- The Washington Times - Monday, August 30, 2004

I had a conversation a couple months ago with a colleague, a political scientist, in which we were comparing notes on the presidential election. These were not George W. Bush’s best days. Nevertheless, he noted, every model that political scientists use to predict the outcome of presidential elections pointed to a Bush victory, based on the strength of the economy. There was one potential anomaly, and that was the wartime character of the Bush re-election bid.

Well,I agreed. But I thought there was a factor not reflected in the political science models, and that was the question of the quality of the candidate. It seemed to me that John Kerry was a weak candidate and campaigner. And by contrast, George W. Bush was generally rather effective in getting a message across.

My colleague was unimpressed. He said that the models assumed an optimal campaign by both candidates (and that this may have been one of the reasons for trouble with the 2000 predictions of an Al Gore victory) and that, generally speaking, such an assumption was justified. After all, don’t the people who run campaigns for a living know what they are doing?

With all due respect, no, they don’t, at least often enough to matter. The proof of this is John Kerry’s summer.

The Democratic convention, in retrospect, was a glass half-empty. Organizers correctly realized that they had a huge anger management issue on their hands, and to their credit, they handled it well. Several thousand people, including delegates and hangers-on, most of whom loathe George W. Bush viscerally, managed to keep their passions in check well enough to avoid alienating the majority of Americans (including just about all of those whose votes are up for grabs) who don’t share their sense of disgust toward the incumbent.

Unfortunately, what the check on the Bush-bashing chiefly revealed was the presence of absence: What exactly was or is the point of the John Kerry campaign? Why is it urgent for Americans to pull the lever for him? What is the Democratic agenda?

I don’t know whether Democrats have answers to these questions or not — beyond, that is, their passionate desire to beat Mr. Bush because of what they take to be his intrinsic loathsomeness. But if you have in mind that your real reason is not one you can safely put on the table — namely, again, Mr. Bush’s loathsomeness — you are going to have to find something else.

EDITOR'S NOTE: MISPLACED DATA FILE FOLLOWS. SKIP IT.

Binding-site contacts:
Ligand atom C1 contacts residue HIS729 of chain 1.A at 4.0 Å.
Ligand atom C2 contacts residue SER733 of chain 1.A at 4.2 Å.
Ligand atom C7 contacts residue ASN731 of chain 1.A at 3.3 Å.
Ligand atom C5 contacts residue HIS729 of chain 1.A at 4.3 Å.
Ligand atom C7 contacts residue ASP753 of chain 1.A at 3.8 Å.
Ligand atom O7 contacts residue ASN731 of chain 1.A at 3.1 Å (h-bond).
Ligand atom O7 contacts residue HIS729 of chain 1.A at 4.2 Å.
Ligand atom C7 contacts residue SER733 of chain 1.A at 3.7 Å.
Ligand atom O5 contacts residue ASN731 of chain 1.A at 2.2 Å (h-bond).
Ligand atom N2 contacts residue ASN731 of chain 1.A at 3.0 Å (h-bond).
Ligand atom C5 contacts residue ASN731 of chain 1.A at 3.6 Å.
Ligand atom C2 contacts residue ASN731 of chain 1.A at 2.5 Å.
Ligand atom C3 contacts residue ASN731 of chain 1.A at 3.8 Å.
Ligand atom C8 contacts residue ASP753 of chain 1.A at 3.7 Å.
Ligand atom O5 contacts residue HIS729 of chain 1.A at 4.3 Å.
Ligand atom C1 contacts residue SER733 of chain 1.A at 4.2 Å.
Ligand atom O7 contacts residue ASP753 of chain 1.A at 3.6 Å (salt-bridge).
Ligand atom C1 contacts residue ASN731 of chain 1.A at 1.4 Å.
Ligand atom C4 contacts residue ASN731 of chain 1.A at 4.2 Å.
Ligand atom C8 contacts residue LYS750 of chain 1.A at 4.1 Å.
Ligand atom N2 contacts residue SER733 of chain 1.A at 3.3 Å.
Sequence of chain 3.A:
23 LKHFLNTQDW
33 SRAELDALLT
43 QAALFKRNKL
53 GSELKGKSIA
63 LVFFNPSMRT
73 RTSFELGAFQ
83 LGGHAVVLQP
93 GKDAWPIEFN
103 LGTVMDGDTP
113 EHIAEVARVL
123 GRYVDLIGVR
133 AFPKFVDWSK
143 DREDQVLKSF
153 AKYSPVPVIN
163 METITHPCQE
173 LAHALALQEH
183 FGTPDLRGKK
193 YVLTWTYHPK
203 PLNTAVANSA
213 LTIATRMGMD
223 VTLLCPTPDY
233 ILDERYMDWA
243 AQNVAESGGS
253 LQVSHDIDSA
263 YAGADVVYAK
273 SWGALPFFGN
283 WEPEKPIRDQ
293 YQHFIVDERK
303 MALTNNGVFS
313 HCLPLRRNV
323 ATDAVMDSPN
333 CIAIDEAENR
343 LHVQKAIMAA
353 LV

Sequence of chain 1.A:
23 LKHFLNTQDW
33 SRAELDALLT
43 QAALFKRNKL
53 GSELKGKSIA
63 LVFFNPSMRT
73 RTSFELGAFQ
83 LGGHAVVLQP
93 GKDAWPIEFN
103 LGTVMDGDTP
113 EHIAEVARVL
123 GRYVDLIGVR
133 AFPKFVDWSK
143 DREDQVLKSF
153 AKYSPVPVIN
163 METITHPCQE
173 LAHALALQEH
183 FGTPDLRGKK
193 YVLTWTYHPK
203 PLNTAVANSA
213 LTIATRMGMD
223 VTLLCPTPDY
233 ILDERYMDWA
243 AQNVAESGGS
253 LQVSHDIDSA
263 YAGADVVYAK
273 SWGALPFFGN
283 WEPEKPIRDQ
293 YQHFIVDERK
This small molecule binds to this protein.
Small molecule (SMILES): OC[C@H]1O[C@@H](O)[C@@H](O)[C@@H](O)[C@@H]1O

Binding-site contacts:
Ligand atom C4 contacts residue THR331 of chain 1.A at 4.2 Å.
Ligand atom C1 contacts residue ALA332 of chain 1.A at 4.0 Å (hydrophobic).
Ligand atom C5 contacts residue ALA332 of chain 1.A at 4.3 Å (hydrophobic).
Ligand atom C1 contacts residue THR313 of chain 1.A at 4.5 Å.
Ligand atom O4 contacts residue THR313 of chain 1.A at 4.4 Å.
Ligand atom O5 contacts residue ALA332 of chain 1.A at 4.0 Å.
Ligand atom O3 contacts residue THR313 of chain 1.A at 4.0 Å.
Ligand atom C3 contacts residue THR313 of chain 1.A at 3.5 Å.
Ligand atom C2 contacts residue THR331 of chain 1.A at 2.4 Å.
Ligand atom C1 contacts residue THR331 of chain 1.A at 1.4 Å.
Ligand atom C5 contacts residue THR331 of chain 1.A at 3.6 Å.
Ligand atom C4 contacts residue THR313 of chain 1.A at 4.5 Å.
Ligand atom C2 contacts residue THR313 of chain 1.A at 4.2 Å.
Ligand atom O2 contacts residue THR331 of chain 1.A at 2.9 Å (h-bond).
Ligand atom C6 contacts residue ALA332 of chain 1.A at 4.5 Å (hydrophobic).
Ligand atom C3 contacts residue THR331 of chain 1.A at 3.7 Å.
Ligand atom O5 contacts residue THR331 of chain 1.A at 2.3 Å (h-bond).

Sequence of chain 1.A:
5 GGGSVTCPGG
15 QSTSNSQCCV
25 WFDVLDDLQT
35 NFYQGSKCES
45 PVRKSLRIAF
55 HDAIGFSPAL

Well, Mr. Kerry settled on his Vietnam service. And there it was, about as front-and-center at the convention as it was humanly possible to make it: “Reporting for duty” and all. It was almost as if we were watching an inversion of Shakespeare’s Roman tragedy “Coriolanus.” In Shakespeare’s version, a haughty Roman general and war hero wants public office but won’t pander to the common men by showing them his battle scars. In Mr. Kerry’s version — call it “The Triumph of Coriolanus,” rather than the tragedy — our equally haughty hero stands before the plebeian crowds, shows off his wounds with pride and is accordingly elected consul by acclamation.

But biography is the past — or at best prologue. The question is what comes next. And in this context, Mr. Kerry was largely silent. I know, some will point to all the position papers the campaign has produced, and the intelligence of its advisers and the lines of substance about what lies ahead that actually were uttered during the convention and in the intervening weeks.

It doesn’t matter. No one remembers a word of it. And the reason is that the biographical material crowded it all off stage. Yes, of course, Mr. Kerry needed to “introduce” himself to the American people. But that is not all he needed to do. It is now apparent that what should have been an elegant backdrop to the substantive case for a Kerry administration became itself the case in chief. To mix my theatrical metaphor, never mind the play: Look at the sets. Look at the actor.

“Reporting for duty” grows more illustrative of the problem by the day: Democrats may have summoned him, thought it’s odd for him to take that view: Does he really think that their selection of him as nominee was little more than right and proper, for which he owes no gratitude? But Americans have not summoned him, at least not yet. Mr. Kerry has been acting as though they had. He concluded his speech as follows: “I will work my heart out. But, my fellow citizens, the outcome is in your hands more than mine. It is time to reach for the next dream. It is time to look to the next horizon. For America, the hope is there. The sun is rising. Our best days are still to come.” Very good. Now, where is the part in which, with due humility, he asks people to vote for him?

Missing. Mr. Kerry has to a make a case for himself grounded in something other than his personal excellence. That, my fellow citizens, is in his hands.